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Jeff Cercone
By Jeff Cercone July 24, 2023

Joy Reid isn’t hawking diet gummies on CNN; ‘I’ve been deepfaked,' MSNBC host says

If Your Time is short

  • A video that claimed to show MSNBC host Joy Reid being interviewed by CNN’s Anderson Cooper about her weight loss success using diet gummies is a deepfake.

  • Reid said on Facebook the video isn’t real, and a CNN spokesperson confirmed that the interview did not happen.

There’s seemingly no end to the number of celebrities supposedly hawking diets — through pills or gummies — on Facebook.

PolitiFact has debunked many claims over the years about a wide range of celebrities endorsing these products, including Oprah Winfrey, actor Kevin Costner, Dr. Phil McGraw, country singers Tim McGraw and Miranda Lambert, and former "Shark Tank" contestants.

In a new claim, CNN host Anderson Cooper supposedly interviewed MSNBC host Joy Reid about diet gummies on his show.

A July 21 Facebook post shares a video with a screenshot of Cooper on his show, with an image of Reid inset. "Joy Reid weight loss formula," read a chyron with smaller text that reads, "Americans are losing weight with NTX Keto."

In the video, Cooper says, "Joy Reid’s provocative photos of her weight loss results using NTX Keto are all over the internet. Is this true? We decided to ask Joy herself, and this is what she told us."

The video cuts to Reid, with the logo of her MSNBC show "The Reid Out" in the background. 

A link on the Facebook post goes to a fake Joy Reid Facebook post where she supposedly endorses the gummies. That page links to an order page from a company called KetoBites. 

We found two other Facebook posts with the same video.

Featured Fact-check

This post was flagged as part of Meta’s efforts to combat false news and misinformation on its News Feed. (Read more about our partnership with Meta, which owns Facebook and Instagram.)

If it seems strange that a cable news show would switch to the set of another cable news show, and that a journalist would then hawk a product on air, that’s because it is.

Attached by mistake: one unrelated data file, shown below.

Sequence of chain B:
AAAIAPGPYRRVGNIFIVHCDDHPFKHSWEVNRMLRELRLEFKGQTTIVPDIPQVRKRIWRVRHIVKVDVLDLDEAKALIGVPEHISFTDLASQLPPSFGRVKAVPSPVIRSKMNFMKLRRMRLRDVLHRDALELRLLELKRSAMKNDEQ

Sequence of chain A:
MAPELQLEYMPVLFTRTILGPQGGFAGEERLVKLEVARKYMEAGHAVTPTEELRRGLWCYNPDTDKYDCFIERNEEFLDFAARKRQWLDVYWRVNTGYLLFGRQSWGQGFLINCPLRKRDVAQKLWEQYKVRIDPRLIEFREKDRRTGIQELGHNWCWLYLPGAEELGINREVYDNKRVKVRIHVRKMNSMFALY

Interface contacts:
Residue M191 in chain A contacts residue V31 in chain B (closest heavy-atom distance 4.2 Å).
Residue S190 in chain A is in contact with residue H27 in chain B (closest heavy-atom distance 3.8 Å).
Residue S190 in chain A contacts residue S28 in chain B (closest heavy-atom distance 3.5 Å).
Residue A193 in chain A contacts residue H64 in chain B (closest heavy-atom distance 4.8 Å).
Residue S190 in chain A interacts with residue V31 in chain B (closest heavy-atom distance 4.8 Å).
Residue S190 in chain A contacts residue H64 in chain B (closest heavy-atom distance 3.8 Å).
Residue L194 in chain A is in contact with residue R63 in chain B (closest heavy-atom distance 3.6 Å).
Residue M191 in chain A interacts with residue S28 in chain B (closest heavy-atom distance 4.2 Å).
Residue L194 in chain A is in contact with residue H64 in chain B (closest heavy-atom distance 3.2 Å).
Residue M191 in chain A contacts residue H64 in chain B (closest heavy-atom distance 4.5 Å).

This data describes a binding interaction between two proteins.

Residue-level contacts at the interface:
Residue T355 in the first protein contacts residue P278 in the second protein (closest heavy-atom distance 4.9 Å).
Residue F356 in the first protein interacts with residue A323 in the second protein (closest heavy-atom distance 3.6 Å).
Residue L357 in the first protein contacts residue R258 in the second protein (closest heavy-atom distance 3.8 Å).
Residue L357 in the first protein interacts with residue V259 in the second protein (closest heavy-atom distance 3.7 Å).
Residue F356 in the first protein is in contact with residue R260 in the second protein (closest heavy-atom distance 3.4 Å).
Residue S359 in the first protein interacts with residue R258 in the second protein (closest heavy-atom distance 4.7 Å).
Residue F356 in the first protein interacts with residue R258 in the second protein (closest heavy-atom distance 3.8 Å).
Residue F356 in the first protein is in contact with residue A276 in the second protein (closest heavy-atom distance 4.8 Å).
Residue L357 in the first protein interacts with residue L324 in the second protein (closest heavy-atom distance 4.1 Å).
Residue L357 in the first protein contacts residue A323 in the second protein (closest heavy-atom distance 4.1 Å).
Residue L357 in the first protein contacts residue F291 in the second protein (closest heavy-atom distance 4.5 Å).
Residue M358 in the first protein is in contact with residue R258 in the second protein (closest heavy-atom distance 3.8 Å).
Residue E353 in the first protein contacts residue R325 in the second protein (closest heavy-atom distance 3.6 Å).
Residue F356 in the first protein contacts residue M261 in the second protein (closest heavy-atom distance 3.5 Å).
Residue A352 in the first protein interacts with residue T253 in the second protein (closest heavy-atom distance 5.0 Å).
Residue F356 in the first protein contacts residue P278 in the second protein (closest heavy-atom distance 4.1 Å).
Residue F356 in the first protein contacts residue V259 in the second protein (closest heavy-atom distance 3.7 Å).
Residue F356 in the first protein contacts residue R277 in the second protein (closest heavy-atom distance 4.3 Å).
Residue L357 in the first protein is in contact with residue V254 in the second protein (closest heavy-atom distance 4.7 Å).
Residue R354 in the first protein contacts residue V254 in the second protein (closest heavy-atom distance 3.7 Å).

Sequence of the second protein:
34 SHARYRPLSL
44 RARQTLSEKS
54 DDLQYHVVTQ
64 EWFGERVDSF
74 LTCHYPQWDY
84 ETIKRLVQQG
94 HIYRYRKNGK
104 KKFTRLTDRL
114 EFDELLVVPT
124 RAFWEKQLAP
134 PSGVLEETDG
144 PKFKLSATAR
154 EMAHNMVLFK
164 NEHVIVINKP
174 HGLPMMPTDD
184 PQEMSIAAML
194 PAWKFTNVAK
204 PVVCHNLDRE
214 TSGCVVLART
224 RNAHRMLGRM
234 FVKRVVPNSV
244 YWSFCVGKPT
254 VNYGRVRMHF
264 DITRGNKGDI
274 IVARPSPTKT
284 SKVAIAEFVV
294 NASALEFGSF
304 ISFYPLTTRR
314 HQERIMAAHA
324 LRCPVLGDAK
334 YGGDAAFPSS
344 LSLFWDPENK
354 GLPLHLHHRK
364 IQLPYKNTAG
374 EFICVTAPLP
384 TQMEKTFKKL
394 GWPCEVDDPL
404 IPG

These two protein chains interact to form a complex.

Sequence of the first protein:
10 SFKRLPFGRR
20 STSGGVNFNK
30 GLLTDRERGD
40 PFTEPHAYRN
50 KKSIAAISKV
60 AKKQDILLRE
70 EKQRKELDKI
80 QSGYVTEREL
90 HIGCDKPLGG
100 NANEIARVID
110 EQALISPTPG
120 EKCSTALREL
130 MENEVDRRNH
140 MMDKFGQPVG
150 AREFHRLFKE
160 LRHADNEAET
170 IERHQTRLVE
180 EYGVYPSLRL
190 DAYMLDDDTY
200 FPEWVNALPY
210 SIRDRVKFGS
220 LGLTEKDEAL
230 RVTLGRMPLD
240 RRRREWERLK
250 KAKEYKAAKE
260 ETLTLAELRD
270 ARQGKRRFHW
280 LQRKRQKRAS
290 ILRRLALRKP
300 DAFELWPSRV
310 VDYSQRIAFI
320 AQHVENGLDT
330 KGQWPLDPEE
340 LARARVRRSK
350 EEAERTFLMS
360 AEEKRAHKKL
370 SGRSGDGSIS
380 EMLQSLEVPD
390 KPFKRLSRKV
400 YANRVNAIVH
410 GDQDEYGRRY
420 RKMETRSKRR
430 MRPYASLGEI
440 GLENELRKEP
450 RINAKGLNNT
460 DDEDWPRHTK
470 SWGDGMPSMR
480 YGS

Another sign that something is amiss in the video is the unnatural look of Cooper and Reid’s mouths, which at times move when no words are coming out, and at times appear blurry and off-center, clear signs of a deepfake video.

A screenshot of Joy Reid in a deepfake Facebook video shows a blurry, off-centered mouth.

We searched a CNN webpage containing transcripts of "Anderson Cooper 360" and found Reid’s name in none of the show descriptions. Shimrit Sheetrit, a CNN spokesperson, told PolitiFact a Cooper-Reid interview "did not happen."

And Reid herself debunked the video, writing in a July 23 Facebook post, "Welp… I guess I’ve made it in the world. I’ve been deep faked."

Reid wrote that she doesn’t take weight loss gummies and hasn’t endorsed them. Her weight loss regimen? She works out twice a week with a coach, who advises her on nutrition.

"What a wild world AI has created," Reid wrote.

We can add Reid to the list of celebrities who are not hawking diet gummies or other products on Facebook. The claim is Pants on Fire!

Our Sources

Facebook post, July 21, 2023 (live, archived)

Joy Reid, Facebook post, July 23, 2023

Shimrit Sheetrit, spokesperson for CNN, email exchange, July 24, 2023

CNN transcripts, "Anderson Cooper 360 Degrees," accessed July 24, 2023

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Joy Reid isn’t hawking diet gummies on CNN; ‘I’ve been deepfaked,' MSNBC host says

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